Front-runners Mitt Romney and Michele Bachmann will likely be the targets of their fellow Republican presidential candidates at Thursday night’s debate in Iowa, political observers agree.
President Barack Obama will of course be the number one target of the eight GOP hopefuls at the debate in Iowa City, sponsored by the Iowa Republican party and Fox News and scheduled for 9 p.m. Eastern time.
But with Romney leading in most polls and Bachmann close behind, the other six candidates in the debate will need to take the two down a peg if they hope to gain traction going forward to Saturday’s straw poll in Ames, Iowa, and ultimately the Iowa caucuses and primaries in other states.
The six are Newt Gingrich, Jon Huntsman, Time Pawlenty, Ron Paul, Herman Cain, and Rick Santorum.
|Mitt Romney chats up Iowans in Des Moines Wednesday. (AP)
Politico on Thursday raised the question “who will be the first to go after Romney unprompted?” and also questioned “whether they do it without one of the panelists paving the path with a question about healthcare, Romney’s tenure at Bain Capital or any other Romney-centric topics.”
Romney’s fellow Mormon Huntsman “has as much cause as anyone to take him on” given that the two are focusing heavily on the New Hampshire primary, Politico noted.
But Pawlenty is “another likely suspect,” and Bachmann may hit Romney with a “topical assault — like the front-runner’s absence during the debt ceiling debate until after it was over.”
The Washington Post also opined that Huntsman will need to go on the attack against Romney.
“Tonight, [Huntsman’s] task is to become a relevant candidate,” The Post observed on Thursday. “To do that he will need to challenge Mitt Romney.
“Huntsman has to begin to answer this question tonight: Why back him instead of Romney?”
At Thursday night’s debate “it will be interesting to see whether Romney’s rivals think it’s about time that he gets down in the mud and wrestles a bit,” The New York Times stated in its the Caucus blog.
“The political punches could come from Tim Pawlenty and Mr. Huntsman, who are eager to see their poll numbers rise, or from Michele Bachmann, who might envision a future in which the two of them battle for the nomination down to the wire.
“For Romney’s part, the question is whether he can spend the two hours remaining above the Republican fray and continuing to focus his attacks on President Obama.”
Larry Sabato, director of the University of Virginia’s Center for Politics, echoed that thought, saying the worst thing Romney can do at the debate is “getting drawn into a brawl with other candidates, especially the undercard contenders. Doesn’t look presidential.”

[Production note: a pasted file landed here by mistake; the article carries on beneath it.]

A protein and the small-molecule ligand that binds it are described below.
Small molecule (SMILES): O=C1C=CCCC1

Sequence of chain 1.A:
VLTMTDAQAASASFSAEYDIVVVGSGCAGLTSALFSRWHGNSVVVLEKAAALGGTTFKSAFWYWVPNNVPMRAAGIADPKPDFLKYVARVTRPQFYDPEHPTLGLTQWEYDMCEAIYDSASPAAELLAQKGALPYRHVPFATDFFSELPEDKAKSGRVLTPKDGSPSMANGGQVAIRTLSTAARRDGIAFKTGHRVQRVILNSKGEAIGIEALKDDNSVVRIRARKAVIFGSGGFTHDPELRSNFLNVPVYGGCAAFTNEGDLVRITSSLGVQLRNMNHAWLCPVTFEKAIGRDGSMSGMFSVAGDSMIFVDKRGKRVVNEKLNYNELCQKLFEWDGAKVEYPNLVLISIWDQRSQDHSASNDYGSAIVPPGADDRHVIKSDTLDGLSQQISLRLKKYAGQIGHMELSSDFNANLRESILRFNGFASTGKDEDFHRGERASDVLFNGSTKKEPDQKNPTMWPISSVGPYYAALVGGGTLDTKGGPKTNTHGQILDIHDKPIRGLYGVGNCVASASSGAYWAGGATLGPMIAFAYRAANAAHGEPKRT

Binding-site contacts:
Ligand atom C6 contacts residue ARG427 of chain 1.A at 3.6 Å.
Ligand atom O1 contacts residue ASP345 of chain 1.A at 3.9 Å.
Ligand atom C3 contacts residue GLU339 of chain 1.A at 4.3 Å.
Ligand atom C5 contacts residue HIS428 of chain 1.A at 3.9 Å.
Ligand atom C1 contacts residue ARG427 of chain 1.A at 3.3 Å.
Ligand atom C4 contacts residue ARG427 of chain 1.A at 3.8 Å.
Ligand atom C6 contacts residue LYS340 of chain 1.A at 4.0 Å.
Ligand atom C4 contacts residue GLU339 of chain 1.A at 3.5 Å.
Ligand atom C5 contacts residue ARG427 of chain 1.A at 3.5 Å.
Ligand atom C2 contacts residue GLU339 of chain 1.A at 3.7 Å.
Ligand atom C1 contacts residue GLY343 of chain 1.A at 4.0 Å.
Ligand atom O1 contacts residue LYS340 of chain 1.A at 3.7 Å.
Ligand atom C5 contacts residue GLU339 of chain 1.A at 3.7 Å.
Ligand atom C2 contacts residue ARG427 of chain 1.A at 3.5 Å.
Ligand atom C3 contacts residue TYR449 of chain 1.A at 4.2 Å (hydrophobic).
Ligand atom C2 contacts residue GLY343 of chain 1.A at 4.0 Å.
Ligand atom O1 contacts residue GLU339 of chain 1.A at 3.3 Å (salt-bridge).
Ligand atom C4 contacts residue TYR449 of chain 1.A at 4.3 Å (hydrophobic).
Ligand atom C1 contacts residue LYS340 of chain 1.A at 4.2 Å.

The GOP candidates will also focus their attacks on tea party favorite Bachmann, political analysts say.
|Michele Bachmann courts voters in Clive, Iowa. (AP)
Bachmann did well in the earlier GOP debate, but she “will face far more scrutiny in tonight’s debate — from the moderators and her fellow candidates — than in the June get-together,” The Post reported.
Craig Robinson, a former Iowa Republican Party political director, told The Hill: “She’s the one who has to worry about a gaffe. The last debate came easily for her, highlighted her strengths. This debate, after being on the campaign trail, there’s plenty of material they could go into and ask her about.”
Pawlenty has “incentive to take shots at Bachmann, the straw poll competitor whom he’s criticized for being a fire-breathing activist with few real accomplishments to her name,” according to Politico.
“She can’t just sit back and absorb any body blows Pawlenty tries to land.
“Her biggest hurdle might be the inevitable question about her migraines, a story that dominated the race for three days but ultimately faded from view.
“It remains to be seen how she addresses the topic in a serious forum.”
Bachmann’s challenge will be to steer a course that satisfies both the GOP establishment and the tea party base, according to The Times.
“In her first debate appearance, she did that well, impressing Republican insiders and donors while not disappointing her core supporters.
“Can she do it again?”
Sabato said that for Bachmann, the worst thing that could happen when she is fielding questions is “any gaffe on history or public policy.”
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